Every art student knows Marcel Duchamp. He’s the big daddy of Dada. The artist who outraged critics in 1913 with his abstract painting Nude Descending a Staircase, No. 2, put a urinal in a gallery and labeled it Fountain, defaced the Mona Lisa with a beard, and dressed in drag under the name “Rrose Sélavy” (Eros c’est la vie).
The first conceptual artist. A dead-serious prankster in a more literal-minded time, the French provocateur’s heritage can be seen everywhere in modern art, from Andy Warhol to Andres Serrano. In 2001, when it is commonly believed that artistic expression has automatically passed into a new age, Duchamp (1887-1968) is proof that we haven’t yet digested the 20th century.
“They all look back to Duchamp,” says Lanier Graham, director of the Cal State Hayward Art Gallery, where a remarkable exhibition called “Marcel Duchamp: Artist, Humorist, Philosopher” is running through February 20, 2002 as part of a larger festival, “Marcel Duchamp & the Art of Life” (see www.csuhayward.edu/artgallery/ news.html). The show gathers together a number of Duchamp’s most notorious works and memorabilia, including Fountain, Bicycle Wheel, Nude Descending a Staircase, and Man Ray’s photo of “Rrose Sélavy.” Duchamp’s androgyny is one of his key motifs, according to Graham — but not necessarily sexual androgyny. “His androgyny was a metaphor for human wholeness. Thinking and feeling at the same time.”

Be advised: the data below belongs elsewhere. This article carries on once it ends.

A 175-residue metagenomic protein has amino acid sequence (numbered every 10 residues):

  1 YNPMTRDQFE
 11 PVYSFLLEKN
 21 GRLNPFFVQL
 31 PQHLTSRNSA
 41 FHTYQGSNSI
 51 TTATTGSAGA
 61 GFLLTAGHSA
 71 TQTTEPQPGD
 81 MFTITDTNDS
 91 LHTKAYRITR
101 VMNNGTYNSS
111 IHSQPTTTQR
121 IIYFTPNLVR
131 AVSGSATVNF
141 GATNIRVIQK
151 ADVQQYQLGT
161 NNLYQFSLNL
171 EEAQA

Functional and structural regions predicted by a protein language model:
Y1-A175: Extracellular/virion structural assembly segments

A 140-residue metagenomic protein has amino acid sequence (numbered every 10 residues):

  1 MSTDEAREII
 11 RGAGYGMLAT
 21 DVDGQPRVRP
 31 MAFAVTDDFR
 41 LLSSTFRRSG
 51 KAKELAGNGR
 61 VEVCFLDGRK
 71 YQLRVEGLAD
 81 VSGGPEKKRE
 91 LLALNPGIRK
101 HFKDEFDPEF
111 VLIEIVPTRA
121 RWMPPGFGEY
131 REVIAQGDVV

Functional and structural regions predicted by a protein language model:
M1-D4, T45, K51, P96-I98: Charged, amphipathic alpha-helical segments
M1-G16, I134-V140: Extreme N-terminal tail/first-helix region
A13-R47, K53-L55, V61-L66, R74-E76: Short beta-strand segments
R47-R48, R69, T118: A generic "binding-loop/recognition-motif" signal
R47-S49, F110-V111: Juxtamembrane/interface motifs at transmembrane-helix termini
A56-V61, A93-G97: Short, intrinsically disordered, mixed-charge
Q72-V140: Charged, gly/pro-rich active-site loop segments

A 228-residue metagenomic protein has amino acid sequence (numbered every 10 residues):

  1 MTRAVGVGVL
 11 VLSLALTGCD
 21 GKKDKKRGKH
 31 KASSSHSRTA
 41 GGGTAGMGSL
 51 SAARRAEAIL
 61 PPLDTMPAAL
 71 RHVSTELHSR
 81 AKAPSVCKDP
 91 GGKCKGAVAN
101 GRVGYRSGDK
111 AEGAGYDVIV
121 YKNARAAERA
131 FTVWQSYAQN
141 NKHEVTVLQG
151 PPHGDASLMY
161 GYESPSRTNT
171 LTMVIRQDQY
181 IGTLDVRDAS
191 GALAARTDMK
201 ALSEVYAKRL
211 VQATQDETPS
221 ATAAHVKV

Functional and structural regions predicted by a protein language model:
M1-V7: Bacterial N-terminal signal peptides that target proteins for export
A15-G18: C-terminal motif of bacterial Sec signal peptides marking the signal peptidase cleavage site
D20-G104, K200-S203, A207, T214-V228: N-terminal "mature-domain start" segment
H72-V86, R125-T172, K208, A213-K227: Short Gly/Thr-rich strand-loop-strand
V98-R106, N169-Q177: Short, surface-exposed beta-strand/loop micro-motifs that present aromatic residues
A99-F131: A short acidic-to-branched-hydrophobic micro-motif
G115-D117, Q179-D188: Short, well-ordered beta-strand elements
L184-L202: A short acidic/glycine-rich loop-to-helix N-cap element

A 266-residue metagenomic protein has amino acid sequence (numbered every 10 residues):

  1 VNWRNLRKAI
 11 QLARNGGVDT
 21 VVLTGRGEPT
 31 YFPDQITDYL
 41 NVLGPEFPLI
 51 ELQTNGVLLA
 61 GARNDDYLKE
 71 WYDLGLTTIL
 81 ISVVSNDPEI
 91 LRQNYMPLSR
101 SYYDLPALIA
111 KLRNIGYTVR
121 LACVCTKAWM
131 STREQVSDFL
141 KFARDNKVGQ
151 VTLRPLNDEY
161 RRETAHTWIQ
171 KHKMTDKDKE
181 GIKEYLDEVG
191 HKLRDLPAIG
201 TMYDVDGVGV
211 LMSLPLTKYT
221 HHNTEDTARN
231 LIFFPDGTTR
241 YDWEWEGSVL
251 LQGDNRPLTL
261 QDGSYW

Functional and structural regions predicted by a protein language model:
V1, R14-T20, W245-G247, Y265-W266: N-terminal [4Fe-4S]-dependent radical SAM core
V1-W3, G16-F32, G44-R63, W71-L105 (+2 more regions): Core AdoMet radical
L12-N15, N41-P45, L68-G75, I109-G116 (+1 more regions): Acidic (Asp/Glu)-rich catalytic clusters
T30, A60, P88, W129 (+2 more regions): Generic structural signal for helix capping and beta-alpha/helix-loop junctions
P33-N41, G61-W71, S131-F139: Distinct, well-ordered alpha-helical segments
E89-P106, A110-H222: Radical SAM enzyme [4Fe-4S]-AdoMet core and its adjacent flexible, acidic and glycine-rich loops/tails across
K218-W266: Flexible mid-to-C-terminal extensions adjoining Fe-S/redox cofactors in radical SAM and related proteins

Graham himself encountered Duchamp at MOMA in New York in the late ’60s, when the two shared a common interest in chess. “Duchamp,” recalls Graham, “was disappointed in art that was visual but had no ideas. The more profound the idea, the better.” In this time of war hysteria, Duchamp’s message of peace (he once declared: “I hate hatred”) is still timely, especially for Cal State’s students. Says Graham: “There’s nobody [of the artists taught in class] who excites them more, except maybe Van Gogh. Duchamp was open to any idea that anyone wanted to create. He said whatever an artist said was a work of art, was art. It was the first democratization of art.”